A Biographer at Work: Samuel Johnson's Notes for the "Life of Pope"

A Biographer at Work: Samuel Johnson's Notes for the "Life of Pope"

A Biographer at Work: Samuel Johnson's Notes for the "Life of Pope"

A Biographer at Work: Samuel Johnson's Notes for the "Life of Pope"

Synopsis

"A Biographer at Work: Johnson's Notes for the "Life of Pope" contains an edition of hitherto unpublished notes. Samuel Johnson made them as he prepared to write the text of his biographical preface to Pope for the London booksellers' volumes, The English Poets. About one half of the total study is devoted to an edition of the notes, the usual questions about dating, systems of abbreviation and so on, plus the annotations required to illumine his brief, often cryptic, notes. The Annotations, taken as a whole, establish that Johnson's main source in writing this life, and in constructing his interpretation of Pope's life and character, was Pope's published letters in the texts available to him. The notes also highlight Johnson's hitherto unrecognized original and very important contributions to Pope biography, primarily by their omissions, the topics in which they do not anticipate the manuscript text." Title Summary field provided by Blackwell North America, Inc. All Rights Reserved

Excerpt

The purpose of this volume is to provide a text of a group of working notes that Samuel Johnson used to record his reading in preparation to write the work we know as the Life of Pope. Since he used a shorthand for recording, and also used the notes as he composed his ms text, it has been necessary to describe the systems of notation that he used to organize them, those that mark intermediate stages in the process of making a preface, and finally the cancellations he used in the actual composition of the ms text. I provide a full working and annotated text of Add. ms. 5994, fols. 159–77. the text of the related set of notes in the Dyce ms collection of the National Art Library appears as an appendix.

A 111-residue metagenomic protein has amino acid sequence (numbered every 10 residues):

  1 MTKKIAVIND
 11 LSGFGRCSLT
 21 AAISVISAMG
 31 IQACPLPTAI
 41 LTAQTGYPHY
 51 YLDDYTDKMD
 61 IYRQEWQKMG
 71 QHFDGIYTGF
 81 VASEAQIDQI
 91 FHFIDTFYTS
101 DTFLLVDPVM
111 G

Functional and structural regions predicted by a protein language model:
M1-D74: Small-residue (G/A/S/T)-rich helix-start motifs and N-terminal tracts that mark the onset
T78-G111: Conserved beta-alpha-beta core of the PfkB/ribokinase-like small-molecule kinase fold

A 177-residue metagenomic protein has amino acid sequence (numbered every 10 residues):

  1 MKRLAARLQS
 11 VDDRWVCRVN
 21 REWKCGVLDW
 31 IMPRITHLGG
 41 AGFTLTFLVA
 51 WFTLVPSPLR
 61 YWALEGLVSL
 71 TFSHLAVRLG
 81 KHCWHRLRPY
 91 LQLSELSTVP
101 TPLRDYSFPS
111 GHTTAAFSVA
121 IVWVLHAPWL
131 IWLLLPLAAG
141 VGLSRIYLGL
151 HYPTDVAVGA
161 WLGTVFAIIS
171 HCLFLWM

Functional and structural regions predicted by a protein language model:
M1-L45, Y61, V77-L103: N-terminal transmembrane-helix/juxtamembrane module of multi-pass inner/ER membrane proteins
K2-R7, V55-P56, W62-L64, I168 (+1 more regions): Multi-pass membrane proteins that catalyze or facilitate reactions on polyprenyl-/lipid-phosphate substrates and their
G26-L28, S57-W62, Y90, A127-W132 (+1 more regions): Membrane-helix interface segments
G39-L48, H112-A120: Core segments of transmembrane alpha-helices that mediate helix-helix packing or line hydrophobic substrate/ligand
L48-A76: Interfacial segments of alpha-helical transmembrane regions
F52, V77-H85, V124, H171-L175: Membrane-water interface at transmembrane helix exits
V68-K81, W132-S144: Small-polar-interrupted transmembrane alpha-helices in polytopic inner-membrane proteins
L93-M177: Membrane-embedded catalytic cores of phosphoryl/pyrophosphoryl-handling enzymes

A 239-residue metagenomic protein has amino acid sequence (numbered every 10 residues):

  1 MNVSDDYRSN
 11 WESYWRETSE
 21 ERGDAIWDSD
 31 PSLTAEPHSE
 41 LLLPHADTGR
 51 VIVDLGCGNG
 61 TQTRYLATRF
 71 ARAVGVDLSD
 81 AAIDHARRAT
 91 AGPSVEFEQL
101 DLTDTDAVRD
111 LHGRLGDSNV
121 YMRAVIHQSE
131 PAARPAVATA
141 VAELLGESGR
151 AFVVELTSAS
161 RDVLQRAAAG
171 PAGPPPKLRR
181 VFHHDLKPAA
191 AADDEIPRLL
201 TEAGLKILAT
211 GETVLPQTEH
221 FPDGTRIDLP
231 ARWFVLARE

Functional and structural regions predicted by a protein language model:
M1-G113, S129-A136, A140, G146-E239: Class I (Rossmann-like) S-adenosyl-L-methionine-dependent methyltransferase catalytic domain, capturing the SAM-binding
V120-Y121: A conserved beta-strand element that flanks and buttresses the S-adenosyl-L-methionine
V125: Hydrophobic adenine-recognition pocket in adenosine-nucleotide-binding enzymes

We learn from the Add. ms notes that Johnson read more carefully and systematically in the 1751 edition of Pope’s Works (and, incidentally, in the Newcastle ms of Spence) than we have assumed, that Pope’s published letters are the main printed source for “Pope,” and that the lacunae in the Add. ms. 5994 notes direct us to his most important contributions to the already large body of Pope biography. the theoretical models which correspond most closely to his methods of reading, as we infer them from these notes, are those of John Locke and a brief model that Johnson himself sketched in “Pope.” Combined, and read in conjunction with Francis Bacon’s model of how empirical data generate new knowledge, Locke’s model of reading as inferential reasoning and Johnson’s accumulative and combinative model, the two models probably come as close as I at any rate can get to understanding how Johnson wrote this extensive life, working with printed texts and in collaborations with people like Isaac Reed and John Nichols.

The brevity of the Add. ms notes, and especially the large amount of material they bring into play when traced back to particular sources, requires a unique definition of the editor’s province in this volume. the main part of the edition, including annotations, appears as Part I of the volume. As an edition, it has been designed to be complete in itself, so that a reader in search of an edition only need ven-

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